Virginia’s neck-and-neck gubernatorial race is triggering deja vu for Democrats—and not in a good way.
Eight years ago, Democrat Terry McAuliffe’s closer-than-expected victory in Virginia’s gubernatorial election presaged a catastrophic Democratic wipeout in the midterms. Now McAuliffe’s comeback attempt is in jeopardy, with polls showing a tossup race between him and Republican nominee Glenn Youngkin heading into next Tuesday’s election.
McAuliffe may well pull it out. But win or lose, the close race is a bad sign for Democrats as they seek to cling to their small majorities in Congress and hang onto a number of key governorships in less-favorable swing states next year.
“It is a tough environment, there’s no question about that,” Democratic strategist Josh Schwerin, who worked on McAuliffe’s 2013 campaign, told VICE News. “We do have real problems where Republicans are very enthusiastic and Democrats are tired. We need to give our voters reason to show up and know that just because we beat Donald Trump last year, that doesn't mean the job is done.”
For more than a half-century, whichever party has held the White House lost Virginia’s gubernatorial race, which always occurs the year following a presidential election. McAuliffe broke that curse in 2013, and the state has moved further to the left since then. Virginia Democratic Gov. Ralph Northam’s 9-point win in 2017, a blowout by Virginia standards, was a precursor to Democrats’ sweeping 2018 midterm wins. But now, with Democrats back in power in Washington, the pendulum has swung back.
“Virginia’s off-year races are often an early warning system for what kind of winds are going to be driving into the midterms,” said Jesse Ferguson, a veteran Democratic strategist and Virginia native. “This is going to be a tough midterm. The Virginia race will tell us which of our strengths still endure and which of the problems we face are most acute.”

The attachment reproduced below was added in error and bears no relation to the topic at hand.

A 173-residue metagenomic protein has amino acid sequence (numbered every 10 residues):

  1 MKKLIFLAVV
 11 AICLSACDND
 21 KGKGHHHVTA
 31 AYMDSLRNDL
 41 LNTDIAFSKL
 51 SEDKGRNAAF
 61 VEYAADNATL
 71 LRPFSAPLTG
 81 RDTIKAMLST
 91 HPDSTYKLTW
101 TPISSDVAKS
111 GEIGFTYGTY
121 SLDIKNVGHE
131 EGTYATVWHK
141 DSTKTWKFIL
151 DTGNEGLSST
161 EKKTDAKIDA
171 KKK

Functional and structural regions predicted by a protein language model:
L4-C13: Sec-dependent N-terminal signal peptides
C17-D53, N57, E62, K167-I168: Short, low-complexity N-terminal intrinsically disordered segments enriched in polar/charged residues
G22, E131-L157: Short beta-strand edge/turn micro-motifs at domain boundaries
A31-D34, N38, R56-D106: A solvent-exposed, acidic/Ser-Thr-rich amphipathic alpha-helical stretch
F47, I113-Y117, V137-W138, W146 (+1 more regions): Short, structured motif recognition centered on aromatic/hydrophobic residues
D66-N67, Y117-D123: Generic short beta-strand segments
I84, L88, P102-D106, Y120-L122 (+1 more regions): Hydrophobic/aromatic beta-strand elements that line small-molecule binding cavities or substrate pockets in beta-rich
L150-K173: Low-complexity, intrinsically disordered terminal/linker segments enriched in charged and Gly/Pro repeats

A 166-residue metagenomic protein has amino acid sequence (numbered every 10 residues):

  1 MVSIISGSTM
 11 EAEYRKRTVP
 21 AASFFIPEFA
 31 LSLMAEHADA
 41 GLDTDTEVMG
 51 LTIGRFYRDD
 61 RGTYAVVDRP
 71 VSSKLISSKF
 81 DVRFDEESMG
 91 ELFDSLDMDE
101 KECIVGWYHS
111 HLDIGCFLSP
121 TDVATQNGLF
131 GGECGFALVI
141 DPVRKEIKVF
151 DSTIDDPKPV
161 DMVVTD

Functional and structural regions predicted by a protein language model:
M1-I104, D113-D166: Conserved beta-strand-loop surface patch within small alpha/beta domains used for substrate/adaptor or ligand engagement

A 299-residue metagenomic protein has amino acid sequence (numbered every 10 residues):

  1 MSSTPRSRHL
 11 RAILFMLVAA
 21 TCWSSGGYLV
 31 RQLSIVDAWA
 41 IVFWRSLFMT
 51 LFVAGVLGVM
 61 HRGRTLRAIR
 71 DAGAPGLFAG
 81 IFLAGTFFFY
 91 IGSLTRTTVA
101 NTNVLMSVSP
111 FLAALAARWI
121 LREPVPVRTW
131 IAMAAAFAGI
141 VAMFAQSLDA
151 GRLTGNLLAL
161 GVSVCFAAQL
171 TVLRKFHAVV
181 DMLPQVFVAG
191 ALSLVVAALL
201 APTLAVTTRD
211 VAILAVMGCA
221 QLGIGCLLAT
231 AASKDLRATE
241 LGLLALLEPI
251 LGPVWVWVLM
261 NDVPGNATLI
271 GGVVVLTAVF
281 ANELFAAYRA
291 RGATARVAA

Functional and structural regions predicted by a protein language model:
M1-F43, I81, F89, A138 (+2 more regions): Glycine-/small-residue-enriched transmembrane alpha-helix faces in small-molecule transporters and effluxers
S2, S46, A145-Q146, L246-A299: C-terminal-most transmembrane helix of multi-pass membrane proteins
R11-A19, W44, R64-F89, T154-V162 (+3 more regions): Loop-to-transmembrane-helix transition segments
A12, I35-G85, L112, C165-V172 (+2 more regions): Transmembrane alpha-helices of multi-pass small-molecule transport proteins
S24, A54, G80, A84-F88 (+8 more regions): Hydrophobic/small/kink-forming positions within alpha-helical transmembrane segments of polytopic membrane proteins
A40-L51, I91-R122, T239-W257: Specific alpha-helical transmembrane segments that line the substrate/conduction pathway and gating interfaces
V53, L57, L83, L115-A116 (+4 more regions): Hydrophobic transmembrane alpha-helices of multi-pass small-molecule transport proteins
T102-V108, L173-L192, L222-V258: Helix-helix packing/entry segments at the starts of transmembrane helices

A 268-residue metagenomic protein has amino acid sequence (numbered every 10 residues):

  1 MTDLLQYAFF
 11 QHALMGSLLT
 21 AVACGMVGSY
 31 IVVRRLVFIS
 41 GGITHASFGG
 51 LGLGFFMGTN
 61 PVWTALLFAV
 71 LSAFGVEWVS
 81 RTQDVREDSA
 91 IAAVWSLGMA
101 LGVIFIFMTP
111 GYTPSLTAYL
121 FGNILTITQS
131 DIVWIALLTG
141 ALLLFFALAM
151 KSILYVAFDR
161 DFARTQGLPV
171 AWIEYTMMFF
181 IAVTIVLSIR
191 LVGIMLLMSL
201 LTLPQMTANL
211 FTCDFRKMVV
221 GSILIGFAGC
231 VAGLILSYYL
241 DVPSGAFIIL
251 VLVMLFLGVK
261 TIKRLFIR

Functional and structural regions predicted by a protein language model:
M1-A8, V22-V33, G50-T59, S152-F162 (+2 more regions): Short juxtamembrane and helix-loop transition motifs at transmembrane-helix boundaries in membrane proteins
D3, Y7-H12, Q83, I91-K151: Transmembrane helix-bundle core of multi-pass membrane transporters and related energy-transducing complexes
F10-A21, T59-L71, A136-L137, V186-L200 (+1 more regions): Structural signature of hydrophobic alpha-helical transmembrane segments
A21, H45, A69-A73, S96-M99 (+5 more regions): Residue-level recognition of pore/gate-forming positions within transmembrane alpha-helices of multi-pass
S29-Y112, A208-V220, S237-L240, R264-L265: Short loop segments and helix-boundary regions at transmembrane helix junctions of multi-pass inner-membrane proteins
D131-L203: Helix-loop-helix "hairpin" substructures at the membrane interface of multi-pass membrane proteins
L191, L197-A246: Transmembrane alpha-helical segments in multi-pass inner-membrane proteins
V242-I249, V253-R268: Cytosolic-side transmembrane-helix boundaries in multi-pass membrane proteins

Midterm elections are almost always hard for the party that holds the White House. But the stakes of the 2022 midterms are significantly higher than in the past. Many top Republican candidates are embracing Trump’s lies about the 2020 elections while signaling that they’ll handle 2024 much differently than how 2020 went if they’re in power—and Trump is playing hard in primaries to make sure his lackeys get the nomination. That raises the specter of a huge GOP midterm wave that elects a bevy of bad-faith Republicans who won’t accept an election loss for Trump in 2024 and could pose an existential threat to American democracy.
“Republicans across the country have made clear their intention is to win in the midterms so they can rig the system to ensure their perpetual victory in the future,” said Ferguson.
Democrats are scrambling to pull McAuliffe over the finish line. President Joe Biden, who won the state by 10 percentage points just a year ago, is campaigning with him on Tuesday evening. Former President Barack Obama, Vice President Kamala Harris, and Georgia gubernatorial candidate Stacey Abrams have all stumped for him in recent weeks.
But Biden’s sagging approval ratings are limiting his ability to help. The president’s approval ratings are underwater nationally, a steep decline over the past three months. Even in Virginia, recent polls show about the same number of voters approve and disapprove of the job Biden is doing.
Obama had similarly poor approval numbers in 2013, when McAuliffe last ran.